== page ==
Huddersfield and Sheffield Junction Railway

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Now known as the Penistone Line, the Huddersfield & Sheffield Junction Railway is a 13½ mile long line constructed by the company of the same name to link Huddersfield to the station at Penistone which was on the Sheffield, Ashton-under-Lyne & Manchester Railway.

History

The Huddersfield & Sheffield Junction Railway was authorised by an Act of Parliament in June 1845. The initial capital was £400,000 issued in 8,000 shares and the company's director was Joseph Armitage of Milnsbridge House. Charles H. Jones (who later became the first Mayor of Huddersfield) was the vice-chairman.

Two routes had been considered, but in November 1844 the cheaper route passing though the Kirkburton Valley was rejected in favour of a route through the Holmfirth Valley, with a branch line at Brockholes to serve Holmfirth.

The first sod of the railway was cut on the afternoon of Friday 29 August 1845 at Penistone by the Right Hon. Lord Wharncliffe, Lord President of Her Majesty's Privy Council.[1] Lord Wharncliffe had previously cut the first sod of the Woodhead Tunnel on 1 October 1838.

Shortly before construction on the line had even begun, the Leeds, Huddersfield, Sheffield and South Staffordshire Direct Railway had announced a route that would have involved them seeking running powers over the Penistone to Huddersfield line. However, this speculative scheme which hoped to raise up to £2,000,000 — latter described in the press as a "bubble" — was seemingly abandoned within weeks.

On 27 July 1846, the line was amalgamated into the Manchester & Leeds Railway Company (which later became the Lancashire & Yorkshire Railway Company in July 1847).

Together with the Holmfirth Branch Line, the Huddersfield & Sheffield Junction Railway was formally opened on 1 July 1850. Unfortunately the first train to Penistone was so overloaded carriages and passengers that the engine came to a standstill in Thurstonland Tunnel. After splitting the carriages into two separate sections, the engine was able to take the first section through to Penistone Station before returning to collect the stranded passengers in the second section.

The Meltham Branch Line, which joined the main line at Lockwood Junction, was built between 1864 and 1869, opening to passenger services on 5 July 1869.

The Clayton West Branch Line, which joined the main line at Clayton West Junction (east of Shepley), was opened on 29 July 1879.

Closure of the Branch Lines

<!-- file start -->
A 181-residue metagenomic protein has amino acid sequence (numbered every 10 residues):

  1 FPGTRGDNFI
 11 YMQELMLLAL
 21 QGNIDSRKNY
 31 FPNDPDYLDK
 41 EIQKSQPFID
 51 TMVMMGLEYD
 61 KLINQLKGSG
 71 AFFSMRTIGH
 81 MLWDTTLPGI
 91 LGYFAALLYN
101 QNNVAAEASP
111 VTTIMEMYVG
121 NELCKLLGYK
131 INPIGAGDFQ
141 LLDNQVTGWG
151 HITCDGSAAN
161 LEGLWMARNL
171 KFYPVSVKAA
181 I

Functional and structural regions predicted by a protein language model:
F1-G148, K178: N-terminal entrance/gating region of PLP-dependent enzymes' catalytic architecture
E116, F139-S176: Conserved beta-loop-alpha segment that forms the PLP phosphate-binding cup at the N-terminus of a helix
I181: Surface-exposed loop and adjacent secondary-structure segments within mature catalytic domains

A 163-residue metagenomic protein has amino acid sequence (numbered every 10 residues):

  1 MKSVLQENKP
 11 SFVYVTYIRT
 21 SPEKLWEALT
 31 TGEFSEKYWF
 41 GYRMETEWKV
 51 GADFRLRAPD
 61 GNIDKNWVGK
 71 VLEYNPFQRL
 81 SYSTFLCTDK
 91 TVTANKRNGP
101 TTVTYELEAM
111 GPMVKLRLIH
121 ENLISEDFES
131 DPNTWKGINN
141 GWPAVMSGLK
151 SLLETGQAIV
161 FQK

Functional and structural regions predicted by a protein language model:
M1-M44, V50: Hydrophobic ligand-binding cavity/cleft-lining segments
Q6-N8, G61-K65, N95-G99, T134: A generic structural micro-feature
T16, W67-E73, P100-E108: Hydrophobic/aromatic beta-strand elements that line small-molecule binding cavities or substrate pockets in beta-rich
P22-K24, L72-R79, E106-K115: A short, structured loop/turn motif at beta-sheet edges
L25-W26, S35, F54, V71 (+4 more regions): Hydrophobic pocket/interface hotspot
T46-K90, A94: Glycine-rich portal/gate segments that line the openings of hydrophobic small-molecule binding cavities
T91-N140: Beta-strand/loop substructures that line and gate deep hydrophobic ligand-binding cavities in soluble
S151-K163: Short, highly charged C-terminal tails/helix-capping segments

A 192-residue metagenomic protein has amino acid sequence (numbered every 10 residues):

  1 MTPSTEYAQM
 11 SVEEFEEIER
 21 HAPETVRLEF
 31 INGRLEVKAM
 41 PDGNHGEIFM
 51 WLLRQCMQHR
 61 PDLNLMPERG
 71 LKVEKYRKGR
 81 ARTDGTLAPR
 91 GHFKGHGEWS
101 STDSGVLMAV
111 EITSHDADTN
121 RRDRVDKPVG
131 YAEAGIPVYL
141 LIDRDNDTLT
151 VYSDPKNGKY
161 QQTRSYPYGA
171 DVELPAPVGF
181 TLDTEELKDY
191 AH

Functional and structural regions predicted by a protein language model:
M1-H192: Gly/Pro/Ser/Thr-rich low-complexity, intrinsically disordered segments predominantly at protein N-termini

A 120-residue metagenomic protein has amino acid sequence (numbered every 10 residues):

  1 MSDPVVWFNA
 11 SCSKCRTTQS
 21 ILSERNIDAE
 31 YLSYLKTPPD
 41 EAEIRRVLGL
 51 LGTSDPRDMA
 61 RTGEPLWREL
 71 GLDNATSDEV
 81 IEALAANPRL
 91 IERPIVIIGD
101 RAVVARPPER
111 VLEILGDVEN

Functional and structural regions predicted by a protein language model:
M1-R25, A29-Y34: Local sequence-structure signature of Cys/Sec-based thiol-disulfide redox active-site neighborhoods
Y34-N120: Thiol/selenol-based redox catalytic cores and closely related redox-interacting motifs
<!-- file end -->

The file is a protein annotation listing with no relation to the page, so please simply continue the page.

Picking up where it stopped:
The final passenger service on the Meltham Branch Line ran on 21 May 1949. The Holmfirth Branch Line was closed to passengers on 31 October 1959. The Clayton West Branch Line survived longer and was closed to passengers on 24th January 1983.

By the 1980s, the Huddersfield to Sheffield Line fell under the remits of the West Yorkshire Passenger Transport Executive (from Huddersfield to Denby Dale) and the South Yorkshire Passenger Transport Executive (Penistone to Sheffield). The closure of the Woodhead Line to passenger services in 1970 had reduced the traffic between Penistone to Sheffield and the closure of that section of the line — comprising the stations Wortley, Deepcar, Oughty Bridge, Wadsley Bridge, Neepsend, and Sheffield Victoria — was approved in September 1982.

By March 1983, the South Yorkshire P.T.E. had agreed to a British Rail proposal to re-route Penistone to Sheffield traffic via Barnsley. Much of the double track line between Huddersfield and Stocksmoor was then reduced to a single track by the end of the decade.

Penistone Line Partnership

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Principal Features

From Huddersfield to Penistone, the main named features of the line are:[2]

Further Reading

Notes and References

  1. "Railway Centenary" in Yorkshire Post (29/Aug/1945).
  2. Distances are from The Huddersfield & Sheffield Junction Railway: The Penistone Line (1985) by Martin Bairstow, although these do not always match contemporary descriptions of the line.

Huddersfield and Sheffield Junction Railway

Categories

Pages under construction | Railway lines
This page was last modified on 14 December 2017 and has been edited by Dave Pattern.

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